Brill’s summary ranked the complications from 1 to 10, with erosion as the most reported issue followed by pain and infection. While the ranking included the problems most commonly reported to the FDA, women may experience other issues. For example, Bicknell told Drugwatch she suffers hip pain and urethral burning.

Common Problems with Mesh for POP Reported to FDA, 2005 to 2010
Complications Number of Reports
Erosion 528
Bleeding 124
Dyspareunia (painful sex) 108
Organ perforation 88
Urinary problems80
Vaginal scarring 43
Neuro-muscular problems 38

By Jan. 31, 2019, MAUDE had received 139,000 adverse event reports related to gynecological mesh implants. Of these, 69,000 were for POP mesh, and 393 patients died, according to data presented by CEO of Device Events and former FDA consultant Madris Tomes.

Removal of mesh, also known as revision surgery, is often the only solution to these issues, but removal is not always possible. Some doctors compare mesh removal to cutting gum out of hair. In many cases, multiple surgeries are required, and there is no guarantee that surgeons can remove all of the mesh.

Of the general mesh complications reported, erosion, pain and organ perforation are some of the more difficult to treat.

Vaginal Mesh Erosion Is Most Common Complication

Erosion of mesh through the vagina, also called exposure, extrusion or protrusion, is the most commonly reported complication of transvaginal POP repair with surgical mesh. It occurs when transvaginal mesh erodes through tissue and becomes visible. Erosion can be extremely painful, and vaginal erosion usually makes sex too painful to have.

Erosion can affect several other organs besides the vagina. Urinary tract erosion can cause recurring infections and severe pain. Erosion into the bladder or rectum can cause infections, pain and abnormal connections known as fistulas.

Other complications caused by mesh erosion include:
  • Abscesses (pus-filled sores)
  • Vaginal discharge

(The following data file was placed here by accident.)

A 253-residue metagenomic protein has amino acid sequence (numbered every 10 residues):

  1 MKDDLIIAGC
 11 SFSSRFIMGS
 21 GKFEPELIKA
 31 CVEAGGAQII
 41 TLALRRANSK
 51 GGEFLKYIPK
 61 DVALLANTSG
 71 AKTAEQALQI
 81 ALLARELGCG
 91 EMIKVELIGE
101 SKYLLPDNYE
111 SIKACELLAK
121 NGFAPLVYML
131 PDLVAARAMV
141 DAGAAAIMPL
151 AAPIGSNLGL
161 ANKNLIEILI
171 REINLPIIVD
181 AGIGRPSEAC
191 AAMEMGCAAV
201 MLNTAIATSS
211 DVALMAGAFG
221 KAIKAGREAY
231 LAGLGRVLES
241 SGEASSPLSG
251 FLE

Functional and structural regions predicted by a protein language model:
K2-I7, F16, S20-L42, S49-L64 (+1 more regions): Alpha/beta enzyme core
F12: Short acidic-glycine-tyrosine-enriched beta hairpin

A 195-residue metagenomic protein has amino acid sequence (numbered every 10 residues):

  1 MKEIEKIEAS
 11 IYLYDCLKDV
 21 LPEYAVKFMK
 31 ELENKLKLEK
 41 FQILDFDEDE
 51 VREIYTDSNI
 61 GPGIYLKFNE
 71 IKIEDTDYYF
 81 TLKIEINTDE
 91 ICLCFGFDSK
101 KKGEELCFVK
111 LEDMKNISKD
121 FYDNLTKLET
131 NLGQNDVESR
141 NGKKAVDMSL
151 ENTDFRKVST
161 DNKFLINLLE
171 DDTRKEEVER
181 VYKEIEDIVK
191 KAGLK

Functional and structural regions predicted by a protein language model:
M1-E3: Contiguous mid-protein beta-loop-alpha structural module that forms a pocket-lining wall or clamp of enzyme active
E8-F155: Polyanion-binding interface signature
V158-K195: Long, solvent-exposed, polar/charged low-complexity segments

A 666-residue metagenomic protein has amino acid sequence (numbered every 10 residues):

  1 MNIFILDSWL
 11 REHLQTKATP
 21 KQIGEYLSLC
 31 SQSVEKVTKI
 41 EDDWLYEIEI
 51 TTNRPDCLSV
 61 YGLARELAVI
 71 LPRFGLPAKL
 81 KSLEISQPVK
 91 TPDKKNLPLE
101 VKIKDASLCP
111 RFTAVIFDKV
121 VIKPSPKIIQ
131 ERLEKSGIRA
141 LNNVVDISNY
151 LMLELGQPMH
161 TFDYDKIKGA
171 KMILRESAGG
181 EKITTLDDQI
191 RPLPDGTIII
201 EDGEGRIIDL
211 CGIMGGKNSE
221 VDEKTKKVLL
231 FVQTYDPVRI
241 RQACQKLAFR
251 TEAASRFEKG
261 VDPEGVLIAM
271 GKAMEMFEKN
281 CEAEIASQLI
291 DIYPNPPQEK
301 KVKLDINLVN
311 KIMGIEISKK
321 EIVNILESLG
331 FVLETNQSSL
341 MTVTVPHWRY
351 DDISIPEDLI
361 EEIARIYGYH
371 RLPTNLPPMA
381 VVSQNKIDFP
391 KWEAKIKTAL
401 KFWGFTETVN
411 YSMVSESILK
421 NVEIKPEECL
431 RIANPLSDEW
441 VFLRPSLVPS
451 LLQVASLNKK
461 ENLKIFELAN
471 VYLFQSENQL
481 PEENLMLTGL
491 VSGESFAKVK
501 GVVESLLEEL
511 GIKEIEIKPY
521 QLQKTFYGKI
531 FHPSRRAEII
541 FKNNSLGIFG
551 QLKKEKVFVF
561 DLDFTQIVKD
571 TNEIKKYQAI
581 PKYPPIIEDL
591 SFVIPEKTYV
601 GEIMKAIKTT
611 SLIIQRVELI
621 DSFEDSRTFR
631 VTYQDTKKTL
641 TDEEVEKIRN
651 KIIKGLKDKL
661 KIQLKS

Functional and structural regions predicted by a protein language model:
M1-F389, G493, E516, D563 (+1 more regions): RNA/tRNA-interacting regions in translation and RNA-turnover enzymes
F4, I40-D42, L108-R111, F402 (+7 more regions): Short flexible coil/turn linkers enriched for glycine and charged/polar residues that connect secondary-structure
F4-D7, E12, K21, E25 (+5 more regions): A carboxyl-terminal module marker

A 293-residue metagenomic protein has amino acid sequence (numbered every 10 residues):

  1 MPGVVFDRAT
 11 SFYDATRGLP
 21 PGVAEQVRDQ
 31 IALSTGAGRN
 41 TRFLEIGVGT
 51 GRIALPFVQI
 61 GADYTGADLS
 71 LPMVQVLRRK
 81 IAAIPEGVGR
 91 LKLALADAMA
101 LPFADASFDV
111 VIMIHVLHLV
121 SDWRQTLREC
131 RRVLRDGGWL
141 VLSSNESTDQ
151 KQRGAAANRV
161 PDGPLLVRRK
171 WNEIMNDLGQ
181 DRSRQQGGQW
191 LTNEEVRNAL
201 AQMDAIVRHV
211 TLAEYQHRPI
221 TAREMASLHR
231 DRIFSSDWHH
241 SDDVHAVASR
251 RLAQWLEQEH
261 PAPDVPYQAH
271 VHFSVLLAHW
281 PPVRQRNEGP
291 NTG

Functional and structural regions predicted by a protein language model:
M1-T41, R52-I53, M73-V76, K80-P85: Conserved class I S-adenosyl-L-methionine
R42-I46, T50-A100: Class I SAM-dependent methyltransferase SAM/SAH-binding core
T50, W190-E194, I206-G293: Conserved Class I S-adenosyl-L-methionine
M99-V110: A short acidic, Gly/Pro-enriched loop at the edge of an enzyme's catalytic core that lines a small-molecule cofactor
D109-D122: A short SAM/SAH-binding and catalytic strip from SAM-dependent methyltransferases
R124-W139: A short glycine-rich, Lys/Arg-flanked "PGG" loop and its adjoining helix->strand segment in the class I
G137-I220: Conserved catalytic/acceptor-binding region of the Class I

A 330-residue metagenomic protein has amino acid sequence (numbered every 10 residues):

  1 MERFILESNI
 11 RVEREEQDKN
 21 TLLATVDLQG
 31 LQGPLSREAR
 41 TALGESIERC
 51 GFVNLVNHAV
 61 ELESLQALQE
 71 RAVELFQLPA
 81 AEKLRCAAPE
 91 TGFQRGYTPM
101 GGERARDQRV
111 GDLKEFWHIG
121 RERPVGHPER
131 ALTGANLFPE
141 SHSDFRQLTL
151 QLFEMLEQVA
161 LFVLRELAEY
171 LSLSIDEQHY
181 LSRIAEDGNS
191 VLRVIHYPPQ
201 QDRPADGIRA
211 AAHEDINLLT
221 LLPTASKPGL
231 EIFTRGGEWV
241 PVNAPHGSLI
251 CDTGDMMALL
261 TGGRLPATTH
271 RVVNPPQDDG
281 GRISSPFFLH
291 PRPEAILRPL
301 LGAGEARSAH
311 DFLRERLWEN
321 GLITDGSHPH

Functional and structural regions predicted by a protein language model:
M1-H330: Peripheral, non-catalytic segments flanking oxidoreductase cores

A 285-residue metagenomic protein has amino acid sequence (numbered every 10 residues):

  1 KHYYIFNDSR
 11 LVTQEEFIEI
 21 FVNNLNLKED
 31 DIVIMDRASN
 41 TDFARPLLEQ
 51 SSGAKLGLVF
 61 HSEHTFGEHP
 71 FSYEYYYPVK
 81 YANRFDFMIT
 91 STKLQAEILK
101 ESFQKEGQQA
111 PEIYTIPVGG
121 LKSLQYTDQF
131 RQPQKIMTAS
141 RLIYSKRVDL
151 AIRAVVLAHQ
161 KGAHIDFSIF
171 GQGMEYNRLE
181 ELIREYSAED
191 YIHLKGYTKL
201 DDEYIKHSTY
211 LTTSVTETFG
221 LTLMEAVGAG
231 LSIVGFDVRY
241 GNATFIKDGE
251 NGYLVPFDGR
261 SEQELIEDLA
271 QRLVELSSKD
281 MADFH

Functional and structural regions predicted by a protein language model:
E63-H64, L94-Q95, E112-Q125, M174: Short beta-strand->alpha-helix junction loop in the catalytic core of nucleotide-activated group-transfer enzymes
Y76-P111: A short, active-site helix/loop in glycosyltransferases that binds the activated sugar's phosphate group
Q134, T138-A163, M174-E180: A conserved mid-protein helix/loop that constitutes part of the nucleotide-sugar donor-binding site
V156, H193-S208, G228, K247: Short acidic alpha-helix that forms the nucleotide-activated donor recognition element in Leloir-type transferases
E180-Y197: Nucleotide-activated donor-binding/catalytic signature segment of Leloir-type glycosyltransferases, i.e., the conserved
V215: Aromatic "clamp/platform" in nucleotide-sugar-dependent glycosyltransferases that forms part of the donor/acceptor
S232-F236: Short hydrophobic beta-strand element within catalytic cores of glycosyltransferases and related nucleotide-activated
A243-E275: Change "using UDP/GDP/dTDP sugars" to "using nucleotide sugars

• Vaginal scarring
  • Neuro-muscular problems

A 2013 review by David R. Ellington and Holly E. Richter published in Clinical Obstetrics and Gynecology reported previous studies had found erosion occurred in about 10.3 percent of women who received mesh for transvaginal pelvic organ prolapse repair. Other studies have found that erosion rates vary from 7.3 percent to 21 percent, according to a 2012 review published by Drs. Hemendra N. Shah and Gopal H. Badlani in the Indian Journal of Urology.

In a 2017 study by Cheng and colleagues published in the Taiwanese Journal of Obstetrics and Gynecology, authors found 47 out of 741 women who underwent mesh repairs suffered erosion. They found women who had hysterectomies and/or hypertension had a greater risk of erosion.

Some doctors have blamed the high rate of erosion or exposure on inexperienced surgeons. A 2015 study by Illston and colleagues looked at the rates of these complications in women who received the Prolift mesh kit implanted by an experienced surgeon. Out of 160 women who completed a survey, 23 had confirmed mesh exposure.

One of the other reasons mesh erosion is such a serious complication is that the rate of occurrence increases over time. For example, a 2018 study by Thierry Vancaillie and colleagues found the erosion rate was 17 percent at one year and it jumped to 42 percent at seven years.

Pain After Mesh Implantation

Pain is one of the biggest problems women face after receiving mesh. Ellington and Richter’s review found women reported pain following a mesh procedure in 70 out of 110 studies. Overall, the rate was 9.1 percent. That’s about nine people for every 100.

In one study included in the review, 23 women had mesh removal surgery for complications, and out of 11 women who complained of pain, 10 found relief from pain after the mesh removal.

“I had sharp stabbing pains vaginally that knocked me off my feet. I felt like I had been kicked hard between the legs.”
Fiona Bicknell, recipient of mesh for prolapse

Ellington and Richter found another observational study that showed the rate of pain during sex was 20 percent. But the researchers also found a study showing patients who had non-mesh repairs reported more pain during sex than those in the mesh group.

While some women have uncomfortable symptoms from POP before mesh, many women report new pelvic pain — called de novo pain — after the surgery.

“I had sharp stabbing pains vaginally that knocked me off my feet,” Bicknell said of her de novo pain. “I felt like I had been kicked hard between the legs.”

In a 2017 study by Elizabeth J. Geller and colleagues, 15.6 percent of 160 women reported new onset pain at least a year after surgery. That equates to one in six women, the authors wrote. Only about half of the women were sexually active a year after surgery and 19 percent reported painful intercourse.

Geller and colleagues found risk factors for pain after surgery included younger age, early post-operative pain, fibromyalgia and poor physical health.

The immune system might also play a role in pain symptoms, according to a 2019 study by Dr. Lauren Tennyson and colleagues published in the American Journal of Obstetrics and Gynecology. Researchers found women with mesh had higher levels of T cells and collagen buildup. This makes the tissue less flexible and causes it to pull on nearby muscles and other body parts, leading to pain.

Lawsuit Information
Women who received a transvaginal mesh implant to treat pelvic organ prolapse are filing lawsuits after having suffered painful injuries.